“Engrossing… An eloquent testimony to the war’s enduring, violent impact.”   —Kirkus Reviews (starred review) 

“Intense, moving…a deeply personal and important addition to Holocaust literature.”—Booklist (starred review) 

“Heartfelt…Gabis paints an engrossing portrait of the snake-pit of ethnic animosities in wartime Lithuania, and of the intimate horrors of the Holocaust.”—Publishers Weekly

“In this intricate and intimate journey Rita Gabis brings macrocosmic Holocaust horror into the microcosm of our dining rooms, kitchens, and bedrooms—a noble feat, one you will not soon forget.” —New York Journal of Books

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Yolanda: An Oral History in Verse, by Tim Tomlinson

Each work in Tomlinson’s Yolanda stands like a bare tree in a devastated landscape, starkly beautiful.  At once oral history and found poem, Tomlinson’s document retains the shock and numbness of those who survived while whittling their accounts to profound poems of dignity amid the anguish after disaster. –Robin Hemley, A Field Guide for Immersion Writing: Memoir, Journalism, and Travel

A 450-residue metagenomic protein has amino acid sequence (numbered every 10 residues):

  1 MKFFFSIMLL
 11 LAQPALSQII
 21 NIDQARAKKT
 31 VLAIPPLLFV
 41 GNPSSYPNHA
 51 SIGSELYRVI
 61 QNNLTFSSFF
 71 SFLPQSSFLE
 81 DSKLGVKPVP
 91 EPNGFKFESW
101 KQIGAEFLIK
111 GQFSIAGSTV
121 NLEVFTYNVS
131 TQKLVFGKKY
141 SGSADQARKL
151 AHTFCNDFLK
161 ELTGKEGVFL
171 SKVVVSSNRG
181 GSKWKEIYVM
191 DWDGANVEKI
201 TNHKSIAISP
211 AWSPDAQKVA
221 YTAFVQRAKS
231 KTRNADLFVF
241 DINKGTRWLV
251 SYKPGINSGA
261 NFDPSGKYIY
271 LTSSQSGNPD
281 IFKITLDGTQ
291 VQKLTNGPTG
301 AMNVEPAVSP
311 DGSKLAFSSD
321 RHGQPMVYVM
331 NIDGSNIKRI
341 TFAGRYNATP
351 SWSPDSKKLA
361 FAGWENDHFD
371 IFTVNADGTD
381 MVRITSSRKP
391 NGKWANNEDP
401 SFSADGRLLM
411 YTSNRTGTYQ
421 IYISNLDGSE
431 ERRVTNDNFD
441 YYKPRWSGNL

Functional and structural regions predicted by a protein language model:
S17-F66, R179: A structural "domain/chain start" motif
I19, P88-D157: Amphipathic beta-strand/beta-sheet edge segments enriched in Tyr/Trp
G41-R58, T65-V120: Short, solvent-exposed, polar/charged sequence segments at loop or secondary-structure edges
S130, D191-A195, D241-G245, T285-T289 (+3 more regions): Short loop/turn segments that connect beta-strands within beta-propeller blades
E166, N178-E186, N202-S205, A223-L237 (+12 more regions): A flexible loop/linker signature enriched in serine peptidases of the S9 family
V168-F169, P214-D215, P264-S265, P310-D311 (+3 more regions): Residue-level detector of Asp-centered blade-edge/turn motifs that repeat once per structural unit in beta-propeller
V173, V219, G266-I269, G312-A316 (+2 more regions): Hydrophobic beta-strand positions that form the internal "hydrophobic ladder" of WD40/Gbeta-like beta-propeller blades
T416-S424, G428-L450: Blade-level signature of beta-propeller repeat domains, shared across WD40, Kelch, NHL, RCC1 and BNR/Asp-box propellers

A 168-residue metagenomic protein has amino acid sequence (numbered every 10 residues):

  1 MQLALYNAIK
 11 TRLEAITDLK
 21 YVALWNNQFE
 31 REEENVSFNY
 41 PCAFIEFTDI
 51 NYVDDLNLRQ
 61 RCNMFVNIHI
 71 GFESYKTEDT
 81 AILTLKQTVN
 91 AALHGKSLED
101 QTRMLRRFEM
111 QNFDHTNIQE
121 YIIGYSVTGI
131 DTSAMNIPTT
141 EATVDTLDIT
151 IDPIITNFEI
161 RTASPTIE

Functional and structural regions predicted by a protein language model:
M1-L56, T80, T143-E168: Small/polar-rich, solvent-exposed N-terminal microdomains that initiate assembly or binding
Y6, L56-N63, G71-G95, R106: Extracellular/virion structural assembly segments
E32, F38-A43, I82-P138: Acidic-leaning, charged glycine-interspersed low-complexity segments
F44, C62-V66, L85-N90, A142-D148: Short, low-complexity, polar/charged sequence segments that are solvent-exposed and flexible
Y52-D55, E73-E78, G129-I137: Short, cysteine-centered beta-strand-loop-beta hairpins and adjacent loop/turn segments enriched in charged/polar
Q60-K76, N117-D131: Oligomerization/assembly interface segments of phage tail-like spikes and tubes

In Yolanda, the reader lands in the eye of the storm, then is pulled even closer into the grit, the grief, the very hearts of Super-Typhoon Yolanda’s survivors. In twenty-seven poems fashioned from first person accounts, Tomlinson salvages from the dark wreckage, then polishes to a fierce shine as only a poet can, these narratives of courage, faith, the goodness of strangers, the bonds of family and friendship, and ultimately, the defiant hope of the Filipino people. As William Carlos Williams has said, “It is difficult / to get the news from poems / yet men die miserably every day / for lack /of what is found there.” Read this book: tread the deep waters, cry out, sing with the voices, grasp a hand, and live. -Angela Narciso Torres, Blood Orange

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Izzy & Oscar*, by Allison Estes and Dan Stark, Illustrations by Tracy Dockray

Have you ever taught an octopus to roll over? It’s harder than it looks. Izzy has always wanted a pet. So when an adventurous octopus squiggles into town, Izzy decides to keep him. After all, a real pirate captain has to have a mascot. Oscar is not very good at going for walks or playing fetch. (Although he is amazing at hide and seek). And he’s definitely not like other pets…but he is just right for Izzy. Readers will be tickled by Izzy’s attempts to teach Oscar to behave like a dog, a parrot, a pony—and gratified by Izzy’s realization that in the end we love others for who they are…eight arms and all!

“This exciting story is full of rich vocabulary, beautiful pencil and dye illustrations, and belly-laugh humor that young children will love.”  School Library Journal